Here, a hard Brexit presents a number of issues. The most immediate of these is that the EURODAC regulation prohibits the sharing of data with a third country, meaning that it would not be possible for a country such as France to share the fingerprints in the database with the UK. The second wider issue for the government to reconcile is that if access to the database could be negotiated, however unlikely, it may then require oversight from the European data protection supervisor and the implementation of the EU data protection law, which has already been a point of frustration for the government.
Rather than taking back control of immigration policy, the government may find itself in the extraordinary position of not only being unable to identify irregular migrants who have travelled through the EU to the UK, but also lacking the mechanism via to which to return them. This may give an extra incentive for migrants to discard any documentation which may be used to identify either their country of origin or to reveal how they entered the UK.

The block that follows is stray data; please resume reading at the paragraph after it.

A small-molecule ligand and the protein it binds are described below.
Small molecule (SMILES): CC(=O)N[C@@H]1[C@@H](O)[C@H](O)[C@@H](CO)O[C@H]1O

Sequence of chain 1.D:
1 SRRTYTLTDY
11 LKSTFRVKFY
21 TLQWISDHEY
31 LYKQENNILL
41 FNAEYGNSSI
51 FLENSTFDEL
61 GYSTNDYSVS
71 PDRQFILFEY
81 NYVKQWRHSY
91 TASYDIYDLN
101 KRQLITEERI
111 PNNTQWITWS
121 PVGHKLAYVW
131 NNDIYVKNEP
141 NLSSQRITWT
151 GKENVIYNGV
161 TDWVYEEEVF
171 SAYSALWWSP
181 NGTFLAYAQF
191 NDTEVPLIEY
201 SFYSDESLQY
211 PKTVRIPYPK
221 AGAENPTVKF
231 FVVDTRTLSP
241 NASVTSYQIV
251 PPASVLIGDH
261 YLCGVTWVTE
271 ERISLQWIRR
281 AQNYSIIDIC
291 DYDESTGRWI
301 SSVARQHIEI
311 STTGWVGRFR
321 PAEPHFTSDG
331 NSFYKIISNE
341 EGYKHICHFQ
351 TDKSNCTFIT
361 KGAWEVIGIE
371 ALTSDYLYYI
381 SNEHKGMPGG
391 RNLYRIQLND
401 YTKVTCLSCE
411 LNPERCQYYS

In the absence of the means to identify and then return an individual to the EU member states, the Home Office may attempt to return them directly to their state of origin or another state of transit. This process is known as readmission, and relies on two legal bases. The first is a customary international law obligation for a state to accept the return of their own nationals, and this will still operate in the same way post-Brexit.
The second potential legal basis is through a readmission agreement, which sets out the procedure for a successful return. Such agreements have been concluded at the EU level, with 17 currently in force with states such as Turkey, Albania and Sri Lanka. Readmission obligations have also been included in EU trade and cooperation agreements. The EU’s readmission policy has allowed, and indeed facilitated, the conclusion of bilateral readmission agreements by member states with third countries. The key difference between such EU agreements and those of the member states is that EU agreements allow for the return of third country nationals and stateless persons in addition to a state’s own nationals.